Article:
christine~ (eppylover) wrote,
christine~
eppylover

Brian's Secretary Writes Book

It will certainly be interesting to see how she describes Brian. 


Beryl's tragical tour

Dec 14 2004

By Philip Key, Daily Post

 

Beryl Adams, Brian Epstein's secretary, with a portrait of The Beatles

BERYL Adams was never an important figure in the Beatles story but she witnessed a lot.

She had been secretary to Beatles manager Brian Epstein, secretary to Cavern Club owner Ray McFall, was married to the Cavern disc jockey Bob Wooler and late in life had become romantically involved with Allan Williams, the man who was the group's first unofficial manager.

She died aged 66 in 2003, a tragic victim of the human form of Mad Cow Disease.

Before she died, however, she had spent several months talking to journalist Lew Baxter with a view to getting her story into book form. There had even been a planned publicity tour. It was not to be. But Baxter completed the book and it has now been published as My Beatles Hell: the Tragical History Tour of Beryl Adams (Cities 500: £14). In many ways it is a bitter book. Beryl poured out a lot of venom in her conversations with Baxter, much of it aimed at those involved in the Beatles story and its long-running aftermath. John Lennon was a particular bete noir, Beryl describing him as "an arrogant bully". She never liked him. Paul McCartney "kept a careful eye on his wallet". Her favourite among the Mersey groups of the 1960s was the still-working Gerry Marsden. Beryl was, according to Baxter, something of a rebel in her youth and left school without qualifications. "The only thing on her mind all the time was gearing up to have fun." For a while she worked at Butlins in Pwllheli but returned to her native Liverpool to take a job at Rushworth and Dreaper. She later joined NEMS, the record shop run by Brian Epstein and was to become his personal secretary.

Before she died, however, she had spent several months talking to journalist Lew Baxter with a view to getting her story into book form. There had even been a planned publicity tour.

It was not to be. But Baxter completed the book and it has now been published as My Beatles Hell: the Tragical History Tour of Beryl Adams (Cities 500: £14).

In many ways it is a bitter book. Beryl poured out a lot of venom in her conversations with Baxter, much of it aimed at those involved in the Beatles story and its long-running aftermath.

John Lennon was a particular bete noir, Beryl describing him as "an arrogant bully". She never liked him. Paul McCartney "kept a careful eye on his wallet". Her favourite among the Mersey groups of the 1960s was the still-working Gerry Marsden.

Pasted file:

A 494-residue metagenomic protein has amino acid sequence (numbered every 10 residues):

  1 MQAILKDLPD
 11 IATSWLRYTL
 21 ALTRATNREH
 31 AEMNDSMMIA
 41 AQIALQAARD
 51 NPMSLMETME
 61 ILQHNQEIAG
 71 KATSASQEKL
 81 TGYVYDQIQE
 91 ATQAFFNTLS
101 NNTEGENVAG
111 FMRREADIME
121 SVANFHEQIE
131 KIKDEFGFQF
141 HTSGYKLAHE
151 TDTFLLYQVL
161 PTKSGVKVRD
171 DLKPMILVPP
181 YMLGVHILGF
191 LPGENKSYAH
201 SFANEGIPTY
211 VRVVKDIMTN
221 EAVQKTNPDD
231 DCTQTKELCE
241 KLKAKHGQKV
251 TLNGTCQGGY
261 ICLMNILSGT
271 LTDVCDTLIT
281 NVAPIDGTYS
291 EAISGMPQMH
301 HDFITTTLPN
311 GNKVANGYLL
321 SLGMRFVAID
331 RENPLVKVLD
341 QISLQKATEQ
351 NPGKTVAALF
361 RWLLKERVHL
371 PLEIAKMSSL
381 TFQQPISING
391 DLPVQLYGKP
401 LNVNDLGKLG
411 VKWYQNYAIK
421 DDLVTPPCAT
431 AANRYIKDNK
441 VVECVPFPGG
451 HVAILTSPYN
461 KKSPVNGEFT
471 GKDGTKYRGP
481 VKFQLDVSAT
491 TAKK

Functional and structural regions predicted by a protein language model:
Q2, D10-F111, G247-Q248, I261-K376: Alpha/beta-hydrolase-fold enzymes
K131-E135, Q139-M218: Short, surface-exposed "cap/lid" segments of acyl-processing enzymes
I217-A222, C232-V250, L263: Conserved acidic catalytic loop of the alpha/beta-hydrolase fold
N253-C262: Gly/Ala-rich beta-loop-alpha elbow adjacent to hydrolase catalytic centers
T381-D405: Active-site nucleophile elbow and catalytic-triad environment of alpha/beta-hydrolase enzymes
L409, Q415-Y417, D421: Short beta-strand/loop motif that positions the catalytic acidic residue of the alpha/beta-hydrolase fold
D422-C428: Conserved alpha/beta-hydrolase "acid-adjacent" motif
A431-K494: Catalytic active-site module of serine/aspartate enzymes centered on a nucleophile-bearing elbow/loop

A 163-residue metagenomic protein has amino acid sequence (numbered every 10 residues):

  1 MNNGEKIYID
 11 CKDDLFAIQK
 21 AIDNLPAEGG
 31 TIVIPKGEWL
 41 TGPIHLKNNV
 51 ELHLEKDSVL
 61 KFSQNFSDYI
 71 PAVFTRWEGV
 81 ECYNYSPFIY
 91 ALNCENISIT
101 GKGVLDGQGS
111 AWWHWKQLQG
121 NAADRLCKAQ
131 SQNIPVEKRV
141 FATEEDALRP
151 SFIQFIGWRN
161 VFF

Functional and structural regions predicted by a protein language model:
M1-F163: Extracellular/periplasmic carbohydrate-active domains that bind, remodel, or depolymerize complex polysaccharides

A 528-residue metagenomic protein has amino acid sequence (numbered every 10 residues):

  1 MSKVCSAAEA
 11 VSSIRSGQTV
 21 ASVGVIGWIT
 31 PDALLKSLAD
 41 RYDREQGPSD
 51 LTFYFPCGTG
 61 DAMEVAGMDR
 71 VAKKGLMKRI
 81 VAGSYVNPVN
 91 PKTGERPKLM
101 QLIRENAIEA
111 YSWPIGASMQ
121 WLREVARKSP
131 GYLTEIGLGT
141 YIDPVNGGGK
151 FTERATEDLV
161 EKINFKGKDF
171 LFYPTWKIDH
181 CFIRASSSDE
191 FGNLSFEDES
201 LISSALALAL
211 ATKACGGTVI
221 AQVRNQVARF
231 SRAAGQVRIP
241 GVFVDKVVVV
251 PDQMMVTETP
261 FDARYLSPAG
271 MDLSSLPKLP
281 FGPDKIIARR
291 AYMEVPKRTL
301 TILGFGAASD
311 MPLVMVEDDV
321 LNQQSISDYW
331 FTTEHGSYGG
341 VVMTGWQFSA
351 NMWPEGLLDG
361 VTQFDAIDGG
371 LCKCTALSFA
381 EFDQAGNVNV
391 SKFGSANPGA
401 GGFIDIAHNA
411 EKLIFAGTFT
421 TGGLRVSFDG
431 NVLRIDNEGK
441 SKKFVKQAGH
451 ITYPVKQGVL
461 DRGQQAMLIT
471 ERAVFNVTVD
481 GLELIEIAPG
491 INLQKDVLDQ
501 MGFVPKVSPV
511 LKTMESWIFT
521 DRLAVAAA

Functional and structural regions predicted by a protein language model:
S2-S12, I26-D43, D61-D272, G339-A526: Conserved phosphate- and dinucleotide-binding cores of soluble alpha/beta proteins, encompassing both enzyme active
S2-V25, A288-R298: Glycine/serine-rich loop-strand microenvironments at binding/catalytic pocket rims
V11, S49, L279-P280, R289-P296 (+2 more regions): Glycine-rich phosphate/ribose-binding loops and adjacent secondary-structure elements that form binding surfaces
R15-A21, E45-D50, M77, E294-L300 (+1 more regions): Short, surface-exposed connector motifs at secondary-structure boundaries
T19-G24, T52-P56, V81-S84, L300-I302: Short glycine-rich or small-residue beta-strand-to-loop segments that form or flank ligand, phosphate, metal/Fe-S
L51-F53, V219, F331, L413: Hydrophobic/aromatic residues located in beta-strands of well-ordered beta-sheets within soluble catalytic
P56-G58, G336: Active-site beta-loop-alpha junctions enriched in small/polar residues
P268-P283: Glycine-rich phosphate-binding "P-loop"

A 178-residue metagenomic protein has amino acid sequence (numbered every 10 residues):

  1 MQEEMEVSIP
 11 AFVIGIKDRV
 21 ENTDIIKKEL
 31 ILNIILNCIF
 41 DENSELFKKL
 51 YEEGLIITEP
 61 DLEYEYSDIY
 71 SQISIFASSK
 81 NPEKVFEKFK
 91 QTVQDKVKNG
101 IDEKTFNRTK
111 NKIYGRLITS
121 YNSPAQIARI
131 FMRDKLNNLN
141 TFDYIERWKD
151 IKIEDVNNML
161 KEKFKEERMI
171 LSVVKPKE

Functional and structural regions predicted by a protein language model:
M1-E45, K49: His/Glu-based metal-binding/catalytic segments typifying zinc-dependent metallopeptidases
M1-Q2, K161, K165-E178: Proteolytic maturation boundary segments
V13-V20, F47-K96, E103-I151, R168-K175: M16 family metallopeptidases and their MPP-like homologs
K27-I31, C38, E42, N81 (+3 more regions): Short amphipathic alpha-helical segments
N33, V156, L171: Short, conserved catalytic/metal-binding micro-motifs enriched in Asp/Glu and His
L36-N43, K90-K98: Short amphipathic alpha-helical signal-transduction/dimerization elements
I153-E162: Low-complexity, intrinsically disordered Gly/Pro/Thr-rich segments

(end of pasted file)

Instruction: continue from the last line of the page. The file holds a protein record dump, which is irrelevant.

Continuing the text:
Beryl was, according to Baxter, something of a rebel in her youth and left school without qualifications. "The only thing on her mind all the time was gearing up to have fun."

For a while she worked at Butlins in Pwllheli but returned to her native Liverpool to take a job at Rushworth and Dreaper. She later joined NEMS, the record shop run by Brian Epstein and was to become his personal secretary.

It was then that she met the Beatles and became privy to Epstein's dealings with them. When Epstein moved to London she declined to go and worked instead with McFall at the Cavern.

There she had "wild flings and passion-filled, one-night stands with a catalogue of musicians and singers". There was one long affair with Epstein biographer and music journalistic the late Ray Coleman.

Marriage to Wooler was not to last. She tried to commit suicide and not for the first time in her life.

Later came marriage to driving instructor Peter Mullins - a "boring" marriage said Beryl - and later in her life and until her death, a tempestuous relationship with Allan Williams.

Both liked their drink. Beryl said: "Sure, we've had our rows but I can't get rid of him and I've done my best." She added: "We just carry on together in our confrontational way."

Williams stayed with her until her tragic death.

Beryl Adams had for a long time declined to talk about her involvement in the Beatles saga. In the event, Baxter's book is not so much about them but about a Liverpool woman who spent a lifetime on the musical fringes and how it affected her.

 

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